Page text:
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A flexible Tool for Model Building: the Relevant Transformation of the Inputs Network Approach (RETINA)

  • Halbert L. White

    ()

    (Department of Economics, University of California, San Diego,)

  • Giampiero M. Gallo

    ()

    (Dipartimento di Statistica "G.Parenti", University of Florence, Italy)

  • Teodosio Pérez Amaral

    ()

    (Universidad Complutense de Madrid, Departamento de Analisis Economico)

A new method, called relevant transformation of the inputs network approach (RETINA) is proposed as a tool for model building and selection. It is designed to improve some of the shortcomings of neural networks. It has the flexibility of neural network models, the concavity of the likelihood in the weights of the usual likelihood models, and the ability to identify a parsimonious set of attributes that are likely to be relevant for predicting out of sample outcomes. RETINA expands the range of models by considering transformations of the original inputs; splits the sample in three disjoint subsamples, sorts the candidate regressors by a saliency feature, chooses the models in subsample 1, uses subsample 2 for parameter estimation and subsample 3 for cross-validation. It is modular, can be used as a data exploratory tool and is computationally feasible in personal computers. In tests on simulated data, it achieves high rates of successes when the sample size or the R2 are large enough. As our experiments show, it is superior to alternative procedures such as the non negative garrote and forward and backward stepwise regression.

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Paper provided by Universidad Complutense de Madrid, Facultad de Ciencias Económicas y Empresariales, Instituto Complutense de Análisis Económico in its series Documentos de Trabajo del ICAE with number 0201.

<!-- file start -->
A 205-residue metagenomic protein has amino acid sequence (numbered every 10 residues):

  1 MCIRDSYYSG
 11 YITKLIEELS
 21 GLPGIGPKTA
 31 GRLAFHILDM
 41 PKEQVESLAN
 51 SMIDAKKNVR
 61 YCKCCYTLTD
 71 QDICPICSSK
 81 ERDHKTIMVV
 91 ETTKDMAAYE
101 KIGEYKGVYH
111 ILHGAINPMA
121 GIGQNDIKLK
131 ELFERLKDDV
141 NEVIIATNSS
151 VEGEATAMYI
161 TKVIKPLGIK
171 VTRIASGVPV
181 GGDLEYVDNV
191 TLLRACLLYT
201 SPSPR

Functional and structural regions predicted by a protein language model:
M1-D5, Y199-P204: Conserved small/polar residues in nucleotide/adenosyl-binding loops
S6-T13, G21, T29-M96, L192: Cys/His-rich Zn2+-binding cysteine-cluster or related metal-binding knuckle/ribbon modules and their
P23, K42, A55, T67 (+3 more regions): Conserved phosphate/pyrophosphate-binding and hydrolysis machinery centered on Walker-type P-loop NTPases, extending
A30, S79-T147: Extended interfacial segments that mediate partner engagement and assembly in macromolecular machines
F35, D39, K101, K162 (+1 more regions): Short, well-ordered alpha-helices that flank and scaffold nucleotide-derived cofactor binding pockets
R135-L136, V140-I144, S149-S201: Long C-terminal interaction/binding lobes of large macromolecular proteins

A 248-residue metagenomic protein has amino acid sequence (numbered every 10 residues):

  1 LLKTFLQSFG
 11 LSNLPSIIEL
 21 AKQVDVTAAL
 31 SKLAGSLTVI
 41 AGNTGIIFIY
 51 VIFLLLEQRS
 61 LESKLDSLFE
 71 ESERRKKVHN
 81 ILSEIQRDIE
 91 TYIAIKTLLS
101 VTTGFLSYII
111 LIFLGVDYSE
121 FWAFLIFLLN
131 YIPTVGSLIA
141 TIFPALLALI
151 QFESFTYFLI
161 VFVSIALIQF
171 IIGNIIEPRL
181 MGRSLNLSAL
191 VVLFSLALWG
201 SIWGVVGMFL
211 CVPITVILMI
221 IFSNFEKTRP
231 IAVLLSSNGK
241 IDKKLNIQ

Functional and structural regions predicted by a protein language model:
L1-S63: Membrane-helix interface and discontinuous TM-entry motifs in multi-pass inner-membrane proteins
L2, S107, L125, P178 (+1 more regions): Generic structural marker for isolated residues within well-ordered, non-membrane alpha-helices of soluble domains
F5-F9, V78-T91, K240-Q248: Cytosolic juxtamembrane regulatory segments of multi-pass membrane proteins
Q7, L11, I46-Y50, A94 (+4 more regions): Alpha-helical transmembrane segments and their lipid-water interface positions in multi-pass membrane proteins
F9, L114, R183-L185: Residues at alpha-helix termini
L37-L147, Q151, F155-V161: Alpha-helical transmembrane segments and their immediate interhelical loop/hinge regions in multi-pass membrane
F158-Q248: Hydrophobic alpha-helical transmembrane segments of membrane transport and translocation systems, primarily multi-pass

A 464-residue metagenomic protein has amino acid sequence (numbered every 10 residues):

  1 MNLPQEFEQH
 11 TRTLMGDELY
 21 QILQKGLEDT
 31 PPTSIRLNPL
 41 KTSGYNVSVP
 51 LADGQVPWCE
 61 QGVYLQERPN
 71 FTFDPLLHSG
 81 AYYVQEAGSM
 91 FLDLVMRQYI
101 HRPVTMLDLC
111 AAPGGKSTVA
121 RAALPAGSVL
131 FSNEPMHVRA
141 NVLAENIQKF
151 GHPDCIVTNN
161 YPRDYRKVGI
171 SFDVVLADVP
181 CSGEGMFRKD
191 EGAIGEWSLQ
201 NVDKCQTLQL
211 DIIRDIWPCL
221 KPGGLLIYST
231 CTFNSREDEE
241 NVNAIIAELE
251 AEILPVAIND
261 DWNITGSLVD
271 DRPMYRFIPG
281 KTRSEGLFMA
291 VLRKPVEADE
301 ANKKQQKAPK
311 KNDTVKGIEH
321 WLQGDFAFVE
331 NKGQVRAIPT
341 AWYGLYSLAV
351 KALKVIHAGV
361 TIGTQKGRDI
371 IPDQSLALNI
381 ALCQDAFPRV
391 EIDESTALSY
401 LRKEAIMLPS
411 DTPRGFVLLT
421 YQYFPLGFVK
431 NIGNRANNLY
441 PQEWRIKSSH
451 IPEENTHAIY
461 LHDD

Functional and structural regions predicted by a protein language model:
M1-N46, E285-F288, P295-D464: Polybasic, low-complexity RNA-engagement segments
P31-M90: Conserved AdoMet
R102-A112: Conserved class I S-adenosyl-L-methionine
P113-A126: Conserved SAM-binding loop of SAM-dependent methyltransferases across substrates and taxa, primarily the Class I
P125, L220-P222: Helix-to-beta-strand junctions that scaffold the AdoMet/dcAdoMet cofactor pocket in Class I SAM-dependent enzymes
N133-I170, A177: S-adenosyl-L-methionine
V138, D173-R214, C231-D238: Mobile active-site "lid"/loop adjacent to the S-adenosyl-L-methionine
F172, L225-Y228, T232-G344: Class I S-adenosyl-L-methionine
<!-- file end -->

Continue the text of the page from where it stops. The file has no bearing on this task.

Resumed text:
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Date of creation: 2002
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Handle: RePEc:ucm:doicae:0201
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  1. Kenneth D. West, 1994. "Asymptotic Inference About Predictive Ability," Macroeconomics 9410002, EconWPA.
  2. Hans-Martin Krolzig, 2000. "Computer Automation of General-to-Specific Model Selection Procedures," Econometric Society World Congress 2000 Contributed Papers 0411, Econometric Society.
  3. Diebold, Francis X & Mariano, Roberto S, 2002. "Comparing Predictive Accuracy," Journal of Business & Economic Statistics, American Statistical Association, vol. 20(1), pages 134-44, January.
  4. Kevin D. Hoover & Stephen J. Perez, . "Data Mining Reconsidered: Encompassing And The General-To-Specific Approach To Specification Search," Department of Economics 97-27, California Davis - Department of Economics.
  5. Halbert White, 2000. "A Reality Check for Data Snooping," Econometrica, Econometric Society, vol. 68(5), pages 1097-1126, September.
  6. Raffaella Giacomini & Halbert White, 2006. "Tests of Conditional Predictive Ability," Econometrica, Econometric Society, vol. 74(6), pages 1545-1578, November.
  7. Granger, Clive W. J. & King, Maxwell L. & White, Halbert, 1995. "Comments on testing economic theories and the use of model selection criteria," Journal of Econometrics, Elsevier, vol. 67(1), pages 173-187, May.
  8. Clive Granger & Allan Timmermann, 1999. "Data mining with local model specification uncertainty: a discussion of Hoover and Perez," Econometrics Journal, Royal Economic Society, vol. 2(2), pages 220-225.
  9. Sin, Chor-Yiu & White, Halbert, 1996. "Information criteria for selecting possibly misspecified parametric models," Journal of Econometrics, Elsevier, vol. 71(1-2), pages 207-225.
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